Open Education Handbook/Practising open learning

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The Cape Town Open Education Declaration (with over 2,500 signatories) reads: "open education is not limited to just open educational resources. It also draws upon open technologies that facilitate collaborative, flexible learning and the open sharing of teaching practices that empower educators to benefit from the best ideas of their colleagues. It may also grow to include new approaches to assessment, accreditation and collaborative learning".

Open learning is a term used to describe activities that either enhance learning opportunities within formal education systems or broaden learning opportunities beyond formal education systems. It often uses open education elements - such as open educational resources - but because it often takes place in a formal education infrastructure it is not always open in the way open education is.

Traditional pedagogy is based on the idea that a teacher transfers their knowledge to their students. The traditional form of teaching at a school also derives from the traditional way of knowledge storing in books and book storing in libraries. Schools and libraries have for the longest time been essential for teaching, and the easiest way was to get everyone together physically to be close to that knowledge. Teachers had to mediate between the books and the learners, i.e. they had to transfer the knowledge from the books to the learners. The situation has changed with the introduction of the Internet and the wider distribution of knowledge. Access to knowledge is (theoretically) given everywhere in the world with Internet access. At the same time, the amount of accessible knowledge has increased significantly. The challenge now is not to appropriately transfer the knowledge, but to teach learners how to appropriately extract the knowledge that they need independently. Teaching and learning is evolving from fact learning to competence development, where competence is the combination of knowledge and motivation for application.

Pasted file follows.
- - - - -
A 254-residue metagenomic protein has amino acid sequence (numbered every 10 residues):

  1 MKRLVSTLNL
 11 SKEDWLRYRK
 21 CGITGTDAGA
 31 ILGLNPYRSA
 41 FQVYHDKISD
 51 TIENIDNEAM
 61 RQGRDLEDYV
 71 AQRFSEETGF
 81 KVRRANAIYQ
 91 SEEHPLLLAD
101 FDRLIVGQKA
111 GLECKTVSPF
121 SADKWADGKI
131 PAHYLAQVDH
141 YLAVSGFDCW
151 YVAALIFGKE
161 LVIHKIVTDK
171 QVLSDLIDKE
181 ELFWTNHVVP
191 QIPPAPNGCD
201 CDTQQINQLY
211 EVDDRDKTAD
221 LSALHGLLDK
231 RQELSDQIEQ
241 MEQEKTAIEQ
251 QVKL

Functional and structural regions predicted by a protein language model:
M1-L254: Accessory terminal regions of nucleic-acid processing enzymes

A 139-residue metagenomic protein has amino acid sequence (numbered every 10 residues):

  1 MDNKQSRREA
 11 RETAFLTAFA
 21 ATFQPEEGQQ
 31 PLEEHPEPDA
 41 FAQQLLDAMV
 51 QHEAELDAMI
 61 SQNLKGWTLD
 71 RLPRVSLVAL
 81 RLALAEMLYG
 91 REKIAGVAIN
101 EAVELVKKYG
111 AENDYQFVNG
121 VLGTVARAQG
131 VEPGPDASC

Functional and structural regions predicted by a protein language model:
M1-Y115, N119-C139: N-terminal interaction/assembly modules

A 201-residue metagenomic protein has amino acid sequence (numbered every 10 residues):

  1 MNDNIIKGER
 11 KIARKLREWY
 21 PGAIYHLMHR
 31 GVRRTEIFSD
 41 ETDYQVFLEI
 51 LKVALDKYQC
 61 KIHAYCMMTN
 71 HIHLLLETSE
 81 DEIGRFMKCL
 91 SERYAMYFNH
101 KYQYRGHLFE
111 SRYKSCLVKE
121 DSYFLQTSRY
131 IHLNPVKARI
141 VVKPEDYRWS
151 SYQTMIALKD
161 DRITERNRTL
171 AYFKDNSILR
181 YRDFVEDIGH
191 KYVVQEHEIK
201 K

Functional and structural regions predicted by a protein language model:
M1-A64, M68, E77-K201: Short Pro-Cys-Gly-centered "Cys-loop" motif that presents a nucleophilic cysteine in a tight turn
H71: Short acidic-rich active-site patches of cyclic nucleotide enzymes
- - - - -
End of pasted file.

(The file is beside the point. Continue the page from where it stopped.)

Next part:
Since the late 1970s the idea of open learning has developed. Open learning and practice (so called open pedagogy), see the blurring or removal of traditional roles such as teacher, student and educator and moves towards mentor and learner. These new approaches to learning where people create and shape knowledge openly together promotes practices and policies that advance the vision of removing barriers to learning.

Reconceived in this way, the boundary between learner and teacher can become blurred. Often in informal learning the result is individuals and groups who share personal and professional practice online through participatory blogs and online community networks.

Open learning and practice is still being shaped but there are a variety of approaches that provide interesting opportunities for more open processes.

Traditional classroom style
  • Teacher in front of class, ex-cathedra.
  • Uni-directional knowledge transfer.
  • Single holder of knowledge (person), students are mere recipients.
  • Examples: State schools, state universities.
Autonomous learning
  • DIY-style.
  • Self-driven appropriation of knowledge from a medium instead of a person.
  • Examples: Books.
Feedback system
  • Feedback in exercises.
  • Examples: MOOCs.
Collaborative learning
  • Knowledge is exchanged between equals. Teamwork.
  • Self-reinforcing system which facilitates creativity and sharing.
  • Examples: Forums (eg. MOOC discussion boards)
Workshops
  • Less strict hierarchy; mentors/coaches/moderators. Learners are encouraged to share acquired knowledge.
  • Talk about sharing of results, eg. showing works of arts or sharing results.
  • Examples: OpenTechSchool.
Expert groups
  • Individuals are assigned niche areas where they have to become an expert, only to share (teach) their acquired knowledge with others.
Peer-to-peer
  • Bi-directional.
  • Examples: P2PU.

Variations in these elements of educational systems have given rise to new forms of pedagogy. The Open University Innovating Pedagogy 2013 report suggests a number of different new and open ways of learning, including:

  • Learning analytics
  • Seamless learning
  • Crowd learning
  • Digital scholarship
  • geolearning
  • Learning from gaming
  • Maker Culture
  • Citizen inquiry

The biggest challenges associated with open learning are:

  • Culture change
  • Social change
  • Institutional ambition and evolution
  • Fostering mutual understanding between stakeholders
  • Open accreditation
  • Relevance

Further resources[edit]